- Here’s (Nearly) Everything You Need to Know About the Australian Equal Marriage Vote
- Why Asexual Awareness Week Is Important
- LGBT Network gains public presence on Facebook & plans LGBT History Month
- Malaysian Government Performing Seminars to Teach Parents and Teachers How to Spot Gay Kids
- Kill the Gays – A Fight Against Ugandan Oppression
- Brighton Pride Review
- Campaign started for a Southampton Pride event
- Two Gay Jamaicans Contest The Island’s Homophobic Laws
- Media Highlights Worrying Trend Of Gay Conversion Therapy
- Obama’s Promise for LGBT Equality Rivals Mitt Romney’s Shocking Policies
- Outraged Cardinal Keith O’Brien Wins Bigot Of The Year Award
- Homophobia in the UK?
- Shocking “Call Me Kuchu” Tells Ugandan LGBT’s Tragic Struggle For Safety
- Cameron gets his foot stuck in it, again
- America Approves of the LGBT Community
- Kill The Gays Bill to pass as ‘Christmas gift’ to Ugandans
- Sir Ian McKellen Stands Up Against Homophobic Bullying
- Uganda Drops Death Penalty From “Kill The Gays” Bill
- First Gay Mosque Of Europe Opens In Paris
- Same-sex Marriage To Become Legal In 2013
- Iowa Becomes The First Public University To Ask Applicants If They Are Gay
- BBC Report Shows Gay TV Characters Are Under Represented
- Amsterdam Celebrates Drag Queen Winter Olympics 2012
- 10 Overlooked LGBT News Stories of 2012
- Berlusconi Says Yes To Gay Marriage – But Will He Keep His Word?
- ‘Sugar Rush’ Writer’s Bigoted Transphobia Published
- Hampshire ‘Top Police Force 2013’ for LGB
- Gay Marriage Is A ‘Category Error’
- Private: The Gay Agenda Marches On
- Private: Same Sex Marriage Legalised for England and Wales
- Private: The Gay Best Friend Myth
- MPs in Uganda Pass Anti-Homosexual Bill
- The LGBT Pride Flag – Do we really need to include Black and Brown stripes for POC?
The Ugandan parliament has passed a bill that will see homosexual acts punishable by life in prison. The bill has also made it a crime, punishable by prison sentence, for not reporting gay people.
This subject has plagued Uganda having known for years that this bill, first introduced in October 2009 by David Bahati (an MP in Ugandan parliament and a member of the National Resistance Movement), has been subject to international scrutiny. In 2009, US President Barack Obama called it “odious”, with PM David Cameron having suggested that allocation of international aid should hinge on a countries LGBT rights record.
Ugandan PM Amama Mbabazi could follow up his complaint about the lack of quoracy at the vote, as well as President Yoweri Museveni having to sign the bill into law, although the President has said at the swearing in of a new head of the Anglican Church of Uganda that homosexuality “should not be condemned or promoted as a good thing”. The original bill proposed by Bahati wanted the death penalty to be invoked for some homosexual offences, which was later replaced with life in prison, in the hope that the change would improve the chances of the bill being passed.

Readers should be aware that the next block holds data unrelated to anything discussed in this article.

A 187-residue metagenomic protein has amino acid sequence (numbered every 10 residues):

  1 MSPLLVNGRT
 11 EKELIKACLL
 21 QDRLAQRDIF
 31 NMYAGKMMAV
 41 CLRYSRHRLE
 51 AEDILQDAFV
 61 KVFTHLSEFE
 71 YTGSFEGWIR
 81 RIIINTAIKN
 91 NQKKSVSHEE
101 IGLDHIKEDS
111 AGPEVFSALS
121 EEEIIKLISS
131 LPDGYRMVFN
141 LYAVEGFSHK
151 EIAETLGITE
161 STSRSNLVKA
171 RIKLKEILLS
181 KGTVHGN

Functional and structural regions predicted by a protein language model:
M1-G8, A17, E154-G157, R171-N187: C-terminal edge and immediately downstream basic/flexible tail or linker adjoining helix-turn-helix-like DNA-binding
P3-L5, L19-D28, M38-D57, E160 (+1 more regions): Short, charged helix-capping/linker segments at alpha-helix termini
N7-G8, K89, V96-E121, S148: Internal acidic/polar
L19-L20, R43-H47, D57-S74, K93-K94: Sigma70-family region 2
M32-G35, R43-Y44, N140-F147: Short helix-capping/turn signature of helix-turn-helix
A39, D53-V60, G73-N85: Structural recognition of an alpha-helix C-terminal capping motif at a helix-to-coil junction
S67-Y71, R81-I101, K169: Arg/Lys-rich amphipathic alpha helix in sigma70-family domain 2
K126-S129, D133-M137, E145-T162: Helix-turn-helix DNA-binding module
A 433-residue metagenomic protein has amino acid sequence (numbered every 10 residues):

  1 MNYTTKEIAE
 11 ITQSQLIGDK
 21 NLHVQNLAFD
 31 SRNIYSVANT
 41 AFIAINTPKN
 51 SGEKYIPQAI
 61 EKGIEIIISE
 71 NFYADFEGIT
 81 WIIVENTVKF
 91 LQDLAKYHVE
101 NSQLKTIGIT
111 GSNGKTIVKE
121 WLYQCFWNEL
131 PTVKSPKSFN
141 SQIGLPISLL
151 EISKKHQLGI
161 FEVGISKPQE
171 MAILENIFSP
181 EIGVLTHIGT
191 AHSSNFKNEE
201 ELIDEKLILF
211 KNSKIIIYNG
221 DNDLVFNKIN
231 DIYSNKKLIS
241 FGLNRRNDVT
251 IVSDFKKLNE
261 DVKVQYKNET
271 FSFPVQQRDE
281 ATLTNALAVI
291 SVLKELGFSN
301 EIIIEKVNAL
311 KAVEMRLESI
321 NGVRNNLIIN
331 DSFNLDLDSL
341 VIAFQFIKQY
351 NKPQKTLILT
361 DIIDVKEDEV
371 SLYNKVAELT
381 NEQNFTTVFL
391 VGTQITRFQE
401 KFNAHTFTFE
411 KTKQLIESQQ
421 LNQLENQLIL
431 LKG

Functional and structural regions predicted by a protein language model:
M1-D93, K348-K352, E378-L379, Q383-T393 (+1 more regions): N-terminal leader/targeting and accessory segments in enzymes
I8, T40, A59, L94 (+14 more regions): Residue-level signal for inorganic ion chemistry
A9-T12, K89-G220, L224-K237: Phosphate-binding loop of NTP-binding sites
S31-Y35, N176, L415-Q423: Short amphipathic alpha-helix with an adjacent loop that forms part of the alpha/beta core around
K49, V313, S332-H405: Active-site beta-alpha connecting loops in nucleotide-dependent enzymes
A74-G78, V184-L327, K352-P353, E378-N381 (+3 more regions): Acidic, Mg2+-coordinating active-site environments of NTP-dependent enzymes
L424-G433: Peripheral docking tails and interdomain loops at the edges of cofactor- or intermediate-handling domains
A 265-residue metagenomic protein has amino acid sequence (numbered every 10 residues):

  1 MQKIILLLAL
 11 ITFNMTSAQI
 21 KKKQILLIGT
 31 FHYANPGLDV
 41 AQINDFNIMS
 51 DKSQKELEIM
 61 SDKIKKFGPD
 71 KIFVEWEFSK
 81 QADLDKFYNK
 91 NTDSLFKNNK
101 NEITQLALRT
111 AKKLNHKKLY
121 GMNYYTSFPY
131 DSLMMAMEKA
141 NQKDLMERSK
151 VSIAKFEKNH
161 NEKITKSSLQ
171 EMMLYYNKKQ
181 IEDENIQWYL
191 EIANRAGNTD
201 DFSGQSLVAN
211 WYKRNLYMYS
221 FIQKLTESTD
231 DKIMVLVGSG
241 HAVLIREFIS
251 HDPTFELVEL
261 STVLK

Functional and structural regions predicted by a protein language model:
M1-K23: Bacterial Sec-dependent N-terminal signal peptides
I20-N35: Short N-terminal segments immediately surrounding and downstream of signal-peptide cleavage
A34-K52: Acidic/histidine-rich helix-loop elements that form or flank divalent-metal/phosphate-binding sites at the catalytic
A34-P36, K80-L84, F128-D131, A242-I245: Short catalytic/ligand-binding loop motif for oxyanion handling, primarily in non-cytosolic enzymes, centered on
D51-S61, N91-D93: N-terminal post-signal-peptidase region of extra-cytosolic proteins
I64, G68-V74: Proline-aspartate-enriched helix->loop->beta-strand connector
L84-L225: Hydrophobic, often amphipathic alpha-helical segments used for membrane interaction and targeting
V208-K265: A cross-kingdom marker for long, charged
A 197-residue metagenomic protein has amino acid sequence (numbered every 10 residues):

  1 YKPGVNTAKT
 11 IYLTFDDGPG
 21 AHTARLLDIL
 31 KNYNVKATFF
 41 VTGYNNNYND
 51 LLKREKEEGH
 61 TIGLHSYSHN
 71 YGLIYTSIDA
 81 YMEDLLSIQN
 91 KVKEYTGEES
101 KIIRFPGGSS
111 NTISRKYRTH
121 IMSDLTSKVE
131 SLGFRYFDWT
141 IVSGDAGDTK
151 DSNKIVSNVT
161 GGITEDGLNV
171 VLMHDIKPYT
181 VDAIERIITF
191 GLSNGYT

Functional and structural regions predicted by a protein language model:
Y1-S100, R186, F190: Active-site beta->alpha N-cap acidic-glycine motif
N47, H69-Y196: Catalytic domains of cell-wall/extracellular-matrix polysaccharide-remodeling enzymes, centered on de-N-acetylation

This is a truly terrifying day for human rights in Uganda. It will open a new era of fear and persecution. If this law is signed by president Museveni, I’d be thrown in jail for life and in all likelihood killed. We urgently need world leaders to call on president Museveni and demand he stops this bill of hate from becoming law.Frank MugishaExecutive Director of Sexual Minorities Uganda
Several human rights groups have condemned the bill, with over a million people signing the e-petition by Mugisha to stop Museveni signing in the laws, found here. Amnesty Internationals Deputy Africa Director, Aster van Kregten, has said:
We are a God-fearing nation, we value life in a holistic way. It is because of those values that members of parliament passed this bill regardless of what the outside world thinks.David Bahati
The bill extends from life imprisonment for same-sex intercourse, to all and any other same-sex behaviour, including touching another person with the intent to participate in homosexual relations. Homosexuality is currently illegal in 37 African countries, most of which site it to be against religious and moral beliefs linked in with traditional family values, which supporters of the bill claim is in danger due to western-inspired gay rights groups.
President Museveni must veto this wildly discriminatory legislation, which amounts to a grave assault on human rights and makes a mockery of the Ugandan constitution. Passing the anti-homosexuality bill was a retrograde step for Uganda’s parliament, which has made some important progress on human rights in recent years, including criminalising torture. It flies in the face of the Ugandan government’s stated commitment to ensure all legislation complies with human rights.Aster van KregtenAmnesty International
For our last article on this issue, please go to: Kill the Gays – A Fight Against Ugandan Oppression.